September 15, 2022


Working group collaborating on policy recommendations for improving the Elementary and Secondary Education Act (ESEA)

WASHINGTON, D.C. – The U.S. Chamber of Commerce Foundation today announced a groundbreaking new initiative focused on improving education outcomes for all students.

The U.S. Chamber Foundation is leading a multi-year initiative with the support of a working group of preeminent leaders in education. The working group members bring an impressive breadth of experience, expertise, and diverse perspectives to this initiative. Included are leaders of organizations such as The Education Trust, Foundation for Excellence in Education, Parents Amplifying Voices in Education, and the Center for Measurement Justice. A full list of working group members is included below.

"We are at an inflection point in public education policy,” said Cheryl Oldham, U.S. Chamber of Commerce Foundation senior vice president. “The historic learning losses incurred during the pandemic sit on top of a system that was already failing to serve many of our students. Before the pandemic, only 38 percent of third-graders were reading at grade level, and just last week we received dire news from the Nation’s Report Card: 9-year-olds experienced the largest score decline in reading since 1990 and the first ever score decline in math. We need to double down on the things that are working and use the lessons from our past to improve future policies."

The working group and the U.S. Chamber Foundation share a common goal of developing policy recommendations focused on all students, especially those who have been historically underserved by the system. The group believes in the power of disaggregated data to shine a bright light on areas of inequity and knows that too little has been done to bridge the resource gap between low-income and high-income schools. The working group and the U.S. Chamber Foundation are committed to asking the tough questions, listening to people on every side of the issue, and seeking out emerging innovations in the areas of data and assessment.

To thoroughly understand the issues of today's system, the U.S. Chamber Foundation and the working group are seeking input from stakeholders across the country including top leaders in education policy, education administrators, local and federal policymakers, business leaders, and nationally recognized advocates. This “learning agenda” includes regular meetings of the working group to solicit and hear presentations from the field about how to improve the system and its use of data, specifically testing data, as a tool for school improvement and accountability. The working group seeks to learn from recent history, understand the current state of play, and leverage these conversations to develop recommendations for the future of the education system going forward.

In the first phase of this initiative, Dan Goldhaber, director of the National Center for Analysis of Longitudinal Data in Education Research at the American Institutes for Research, will conduct a review of what is known—and unknown—about how the reforms of the past 20 years delivered on their promises and where they did not. Armed with data from this research and the learning agenda, the focus will shift to the leaders and doers across the country who are working on the next generation of technology and policy reforms to improve the system. Together, these pieces will inform a set of recommendations focused on ways in which the current data, measurement, and accountability requirements may evolve and improve in service to a more equitable and effective system.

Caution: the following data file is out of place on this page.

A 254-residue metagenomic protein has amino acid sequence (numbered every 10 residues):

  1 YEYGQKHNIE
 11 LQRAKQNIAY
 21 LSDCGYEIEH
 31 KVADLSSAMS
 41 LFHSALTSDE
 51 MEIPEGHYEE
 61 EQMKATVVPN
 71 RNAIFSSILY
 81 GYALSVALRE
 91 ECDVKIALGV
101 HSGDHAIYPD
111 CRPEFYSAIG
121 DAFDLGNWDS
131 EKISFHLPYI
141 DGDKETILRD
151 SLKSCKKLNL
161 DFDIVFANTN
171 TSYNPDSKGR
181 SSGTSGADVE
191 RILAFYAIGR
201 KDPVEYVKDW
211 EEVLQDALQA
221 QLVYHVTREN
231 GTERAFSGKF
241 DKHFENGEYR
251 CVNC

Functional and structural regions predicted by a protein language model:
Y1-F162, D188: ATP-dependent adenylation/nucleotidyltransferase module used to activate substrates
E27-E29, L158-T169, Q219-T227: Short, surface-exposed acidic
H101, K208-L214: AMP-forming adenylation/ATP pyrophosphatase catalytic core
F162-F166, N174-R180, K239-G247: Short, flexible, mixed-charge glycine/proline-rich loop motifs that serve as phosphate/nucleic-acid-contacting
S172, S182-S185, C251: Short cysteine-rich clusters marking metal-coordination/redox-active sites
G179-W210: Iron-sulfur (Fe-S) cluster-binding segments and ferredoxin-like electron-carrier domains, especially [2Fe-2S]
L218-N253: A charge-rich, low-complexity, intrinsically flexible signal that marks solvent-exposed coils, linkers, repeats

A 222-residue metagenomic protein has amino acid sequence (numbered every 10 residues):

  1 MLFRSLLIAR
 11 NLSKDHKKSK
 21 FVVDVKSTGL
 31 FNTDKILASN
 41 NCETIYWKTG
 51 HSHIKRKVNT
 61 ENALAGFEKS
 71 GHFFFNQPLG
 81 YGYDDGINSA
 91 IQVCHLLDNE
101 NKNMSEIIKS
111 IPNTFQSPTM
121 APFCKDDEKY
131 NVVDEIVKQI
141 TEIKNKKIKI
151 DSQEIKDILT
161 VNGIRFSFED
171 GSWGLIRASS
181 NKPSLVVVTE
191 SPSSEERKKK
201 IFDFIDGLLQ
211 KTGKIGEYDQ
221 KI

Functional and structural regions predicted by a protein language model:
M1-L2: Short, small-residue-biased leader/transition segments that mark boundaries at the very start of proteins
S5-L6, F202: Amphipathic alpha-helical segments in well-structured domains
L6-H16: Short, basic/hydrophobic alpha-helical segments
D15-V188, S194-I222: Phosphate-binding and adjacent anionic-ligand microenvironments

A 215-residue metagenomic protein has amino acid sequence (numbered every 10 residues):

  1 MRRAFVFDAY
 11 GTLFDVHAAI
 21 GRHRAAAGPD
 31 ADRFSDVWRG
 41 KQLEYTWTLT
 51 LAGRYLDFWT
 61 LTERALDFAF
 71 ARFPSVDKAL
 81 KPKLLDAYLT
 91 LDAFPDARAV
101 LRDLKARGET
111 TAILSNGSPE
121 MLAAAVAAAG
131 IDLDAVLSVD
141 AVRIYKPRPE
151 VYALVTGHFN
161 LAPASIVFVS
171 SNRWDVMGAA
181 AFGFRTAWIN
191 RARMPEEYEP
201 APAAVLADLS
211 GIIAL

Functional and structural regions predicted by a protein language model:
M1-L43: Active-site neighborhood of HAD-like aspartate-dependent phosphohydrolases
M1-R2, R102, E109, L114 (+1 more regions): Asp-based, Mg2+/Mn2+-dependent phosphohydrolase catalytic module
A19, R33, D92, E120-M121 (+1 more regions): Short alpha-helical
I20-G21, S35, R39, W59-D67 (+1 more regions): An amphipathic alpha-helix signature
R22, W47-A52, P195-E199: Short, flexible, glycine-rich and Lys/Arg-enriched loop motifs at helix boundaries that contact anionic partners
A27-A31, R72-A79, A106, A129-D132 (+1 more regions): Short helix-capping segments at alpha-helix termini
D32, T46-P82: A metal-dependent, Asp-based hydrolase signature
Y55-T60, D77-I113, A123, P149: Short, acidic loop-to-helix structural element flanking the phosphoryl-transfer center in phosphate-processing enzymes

The full list of working group members includes:

  • Margaret Spellings, former U.S. Secretary of Education
  • Denise Forte, Interim CEO, The Education Trust
  • Cheryl Oldham, Senior Vice President of Education and Workforce, U.S. Chamber of Commerce Foundation
  • Ian Rosenblum, former Deputy Assistant Secretary for Policy and Programs, Office of Elementary and Secondary Education, U.S. Department of Education; and Principal, ILO Group
  • Robin Lake, Director, Center on Reinventing Public Education
  • Patricia Levesque, CEO, Foundation for Excellence in Education
  • Maya Cadogan, Executive Director, Parents Amplifying Voices in Education
  • John White, former Louisiana State Superintendent of Education and Chief Success Officer, Great Minds
  • Dr. Ivan Duran, Superintendent, Highline Public Schools
  • Dr. Jennifer Randall, President, Center for Measurement Justice
  • Kaleem Caire, CEO, One City Schools
  • Rodney Robinson, 2019 National Teacher of the Year
  • Dr. Lynn C. Jennings, Senior Director of National and State Partnerships, The Education Trust
  • Dr. Christy Hovanetz, Senior Policy Fellow, Foundation for Excellence in Education
  • Dr. Christine Pitts, Director of Impact & Communications, Center on Reinventing Public Education

To learn more about this initiative, the working group members, and keep updated on findings, visit: